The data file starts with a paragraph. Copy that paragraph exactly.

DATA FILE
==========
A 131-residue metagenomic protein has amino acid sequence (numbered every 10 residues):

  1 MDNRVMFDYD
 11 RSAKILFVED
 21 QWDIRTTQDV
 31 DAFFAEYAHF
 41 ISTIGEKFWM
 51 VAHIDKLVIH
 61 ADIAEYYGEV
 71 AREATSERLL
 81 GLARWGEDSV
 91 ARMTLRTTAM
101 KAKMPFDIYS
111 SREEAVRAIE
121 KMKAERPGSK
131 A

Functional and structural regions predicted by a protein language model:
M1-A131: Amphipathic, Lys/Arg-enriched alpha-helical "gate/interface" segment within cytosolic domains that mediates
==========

A 131-residue metagenomic protein has amino acid sequence (numbered every 10 residues):